Baja California History

mexico baja california coast

People came to the peninsula of Baja California at least 11,000 years ago. Then, only two native groups are thought to have been present on the peninsula. To the south were the Cochimí and, to the north were several tribes belonging to the Yuman language family, including the Kumeyaay, Cocopa, Kiliwa, Paipai and Quechan. The Cochimí whom lived in the peninsula’s Central Desert were predominantly hunter-gatherers who moved frequently; though, the Cochimí on Cedros Island off the west coast had developed an important maritime economy. The Kumeyaay, Kiliwa and Paipai, in the rain sodden northwest were also hunter-gatherers, but that region, due to its climate, supported denser populations and a more sedentary way of life. The peoples of the Cocopa and Quechan of northeastern Baja California preferred agriculture utilizing the floodplain of the lower Colorado River.

In 1539 Europeans reached what is now state of Baja California, Francisco de Ulloa sailed its east coast on the Gulf of California and explored the peninsula’s west coast at as far north as Cedros Islands and possibly further. Then, Hernando de Alarcón revisited to the east coast and the lower Colorado River in 1540, and Juan Rodríguez Cabrillo completed the exploration of the west coast in 1542. Finally, Sebastián Vizcaíno once again surveyed the west coast in 1602.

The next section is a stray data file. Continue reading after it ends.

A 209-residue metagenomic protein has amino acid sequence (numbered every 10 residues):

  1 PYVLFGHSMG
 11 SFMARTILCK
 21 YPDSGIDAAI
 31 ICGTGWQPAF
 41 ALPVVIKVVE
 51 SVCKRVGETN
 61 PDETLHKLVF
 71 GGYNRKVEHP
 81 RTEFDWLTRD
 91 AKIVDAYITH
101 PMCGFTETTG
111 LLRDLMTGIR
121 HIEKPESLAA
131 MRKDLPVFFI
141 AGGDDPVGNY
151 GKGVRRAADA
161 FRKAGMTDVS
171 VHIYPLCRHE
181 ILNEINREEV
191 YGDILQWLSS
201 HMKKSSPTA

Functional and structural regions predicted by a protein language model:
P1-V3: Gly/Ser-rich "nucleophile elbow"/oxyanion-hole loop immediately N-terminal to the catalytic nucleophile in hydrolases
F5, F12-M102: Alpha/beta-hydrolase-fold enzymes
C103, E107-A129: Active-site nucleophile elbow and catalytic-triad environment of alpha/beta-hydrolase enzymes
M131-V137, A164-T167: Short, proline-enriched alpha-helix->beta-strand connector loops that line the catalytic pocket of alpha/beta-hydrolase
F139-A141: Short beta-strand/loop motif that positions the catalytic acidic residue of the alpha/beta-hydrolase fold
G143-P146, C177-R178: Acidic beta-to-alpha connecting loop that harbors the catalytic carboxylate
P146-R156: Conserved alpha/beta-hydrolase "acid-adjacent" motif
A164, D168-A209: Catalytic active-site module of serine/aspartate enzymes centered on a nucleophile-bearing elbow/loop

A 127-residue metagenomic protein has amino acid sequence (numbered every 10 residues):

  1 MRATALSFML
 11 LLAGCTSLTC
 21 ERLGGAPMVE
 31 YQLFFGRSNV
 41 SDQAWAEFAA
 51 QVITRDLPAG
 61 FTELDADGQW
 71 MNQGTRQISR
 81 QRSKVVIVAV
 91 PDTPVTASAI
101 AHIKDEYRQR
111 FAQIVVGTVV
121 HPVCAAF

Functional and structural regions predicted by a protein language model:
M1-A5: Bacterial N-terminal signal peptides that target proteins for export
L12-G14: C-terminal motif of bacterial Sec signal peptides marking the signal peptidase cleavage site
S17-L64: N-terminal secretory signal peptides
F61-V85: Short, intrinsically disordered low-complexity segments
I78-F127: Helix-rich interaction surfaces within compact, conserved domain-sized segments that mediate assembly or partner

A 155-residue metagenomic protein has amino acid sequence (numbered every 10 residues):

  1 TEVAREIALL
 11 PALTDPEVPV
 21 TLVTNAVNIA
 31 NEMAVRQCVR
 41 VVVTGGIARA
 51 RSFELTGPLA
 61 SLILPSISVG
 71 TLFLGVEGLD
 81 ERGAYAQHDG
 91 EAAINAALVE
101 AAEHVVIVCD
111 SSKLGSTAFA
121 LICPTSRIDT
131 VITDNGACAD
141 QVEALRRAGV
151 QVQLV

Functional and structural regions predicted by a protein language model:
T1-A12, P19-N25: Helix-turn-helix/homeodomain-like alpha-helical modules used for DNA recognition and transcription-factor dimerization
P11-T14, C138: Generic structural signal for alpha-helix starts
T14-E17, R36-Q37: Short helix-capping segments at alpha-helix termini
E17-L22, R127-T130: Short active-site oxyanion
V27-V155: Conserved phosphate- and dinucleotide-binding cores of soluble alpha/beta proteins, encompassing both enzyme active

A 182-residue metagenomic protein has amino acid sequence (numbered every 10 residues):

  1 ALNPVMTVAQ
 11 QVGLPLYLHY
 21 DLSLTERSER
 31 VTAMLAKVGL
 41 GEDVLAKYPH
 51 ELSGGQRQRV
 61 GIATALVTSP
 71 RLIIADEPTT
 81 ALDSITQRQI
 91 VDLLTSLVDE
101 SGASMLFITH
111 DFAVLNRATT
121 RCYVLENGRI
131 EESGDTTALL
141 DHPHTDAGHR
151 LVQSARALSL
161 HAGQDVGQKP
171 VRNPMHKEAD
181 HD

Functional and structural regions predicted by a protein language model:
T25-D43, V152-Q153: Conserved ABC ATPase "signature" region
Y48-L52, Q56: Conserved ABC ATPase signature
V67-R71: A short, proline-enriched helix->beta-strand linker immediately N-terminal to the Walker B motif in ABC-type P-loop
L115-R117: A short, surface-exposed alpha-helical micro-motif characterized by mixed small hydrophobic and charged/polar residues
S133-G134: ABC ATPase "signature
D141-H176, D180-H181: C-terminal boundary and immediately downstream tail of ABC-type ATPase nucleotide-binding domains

The state’s economy is bolstered by manufacturing assembly plants, agriculture, mining and tourism. The state is also well known as a tourist destination, thanks to its countless beaches and proximity to the United States. Whether you are visiting Baja California in Mexico for business, pleasure or both, we´re sure that Baja California will meet all of your expectations and that the people of Baja California will make you feel welcome while sampling some of the unique cuisine on offer in the Baja California Restaurant districts.

With six border crossing points into the U.S. state of California, Baja California sees many thousands of crossings each day. In 2012, an estimated 202,000 cars crossed the international border daily.

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